You make a dead man cum

Jeffrey Rosen administers (h/t Elia Isquith) some posthumous TLC to the 20th century’s greatest legal mind:

Before the hearings, Robert Bork had been renowned at Yale Law School, where he taught for nearly two decades, not only for his influence on antitrust and constitutional law, but for his ideological open-mindedness: many students of his era fondly remember the seminar he co-taught with his closest friend on the faculty, the liberal constitutional scholar (and TNR legal editor) Alexander Bickel, which featured affectionate bipartisan debates. After Bickel criticized his conservative jurisprudence in one class, Bork replied, “You’ll notice that my colleague’s elegant theories of jurisprudence are a cross between Edmund Burke and Fiddler on the Roof.” TNR was said to be Bork’s favorite journal at the time, and in 1968 he wrote a piece for this magazine, “Why I Am for Nixon,” praising the Republican presidential candidate as the true heir of classical liberalism.

Burke and Fiddler on the Roof. Dear Bieber, I hope the Mayans are right.

12 replies
  1. 1
    The Dangerman says:

    Sunrise Sunset

  2. 2
    Smc says:

    cool Stones reference for an unhip figure.

  3. 3
    brettvk says:

    Jeez, even the liberal New Republic is apologizing to Bork. Never saw that one coming.

    Is Rosen angling for a pundit perch at the NYT?

  4. 4
    Joel says:

    Jay Rosen should make Jeff Rosen change his name.

  5. 5
    Villago Delenda Est says:

    @brettvk:

    That or a sinecure at Pravda on the Potomac, with an office next to that Rubin woman.

  6. 6
    Arclite says:

    Ironically, Nixon’s policies turned out to be somewhat liberal.

  7. 7
    BGinCHI says:

    many students of his era fondly remember the seminar he co-taught with his closest friend on the faculty, the liberal constitutional scholar (and TNR legal editor) Alexander Travis Bickel….

    There, that sounds about right.

    Only Bork would love the Taxi Driver.

  8. 8
    John Weiss says:

    Bork sucked.

  9. 9
    liberal says:

    @brettvk:

    Jeez, even the liberal New Republic is apologizing to Bork.

    Is that tongue in cheek? There’s a chapter in Eric Alterman’s devoted to tht very phrase “even the New Republic…”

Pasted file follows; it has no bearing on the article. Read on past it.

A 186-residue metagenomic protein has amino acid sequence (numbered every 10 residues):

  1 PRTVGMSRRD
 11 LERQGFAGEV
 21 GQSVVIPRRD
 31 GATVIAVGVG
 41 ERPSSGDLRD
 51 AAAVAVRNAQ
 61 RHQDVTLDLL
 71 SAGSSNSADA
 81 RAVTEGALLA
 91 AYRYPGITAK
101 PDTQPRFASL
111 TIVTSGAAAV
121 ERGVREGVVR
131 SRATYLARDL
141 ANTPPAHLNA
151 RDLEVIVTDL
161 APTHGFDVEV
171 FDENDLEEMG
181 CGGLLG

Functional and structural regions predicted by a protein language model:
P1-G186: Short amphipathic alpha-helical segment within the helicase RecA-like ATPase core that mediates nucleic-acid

To wit: it hasn’t been a truly liberal magazine since the mid-1970s, when Peretz purchased the magazine.

  10. 10
    Fred says:

    Bork, the guy who’s total lack of moral backbone or just plain lack of morals, took his orders from Dick Nixon and fired the special prosecutor instead of resigning like all of his superiors had. That little affair should have been the ONLY question at his confirmation hearing. He vas only followink orters.
    As some wise person recently said, “Bork sucked.”

  11. 11
    David in NY says:

    Bickel was a liberal? Maybe in the usage of the word, “Even the liberal New Republic ….” But I remember his jurisprudence as distinctly conservative (“The Least Dangerous Branch” — essentially a treatise on how the Warren Court had gone too far).

    Of course, in comparison to Bork, and the current conservative five on the Court, Bickel was “liberal” but only in the sense that he thought the Court should defer to Congress, and not, like the Lochner court, search for ways to defeat congressional measures. I suppose he would be attacking the conservatives on the Court for the concerted way in which they have been invalidating laws passed by Congress, but that doesn’t make him very liberal in the end. He’d probably blame it all on Earl Warren.

  12. 12
    manwith7talents says:

    “You’ll notice that my colleague’s elegant theories of jurisprudence are a cross between Edmund Burke and Fiddler on the Roof.”

    What the hell does that even mean?

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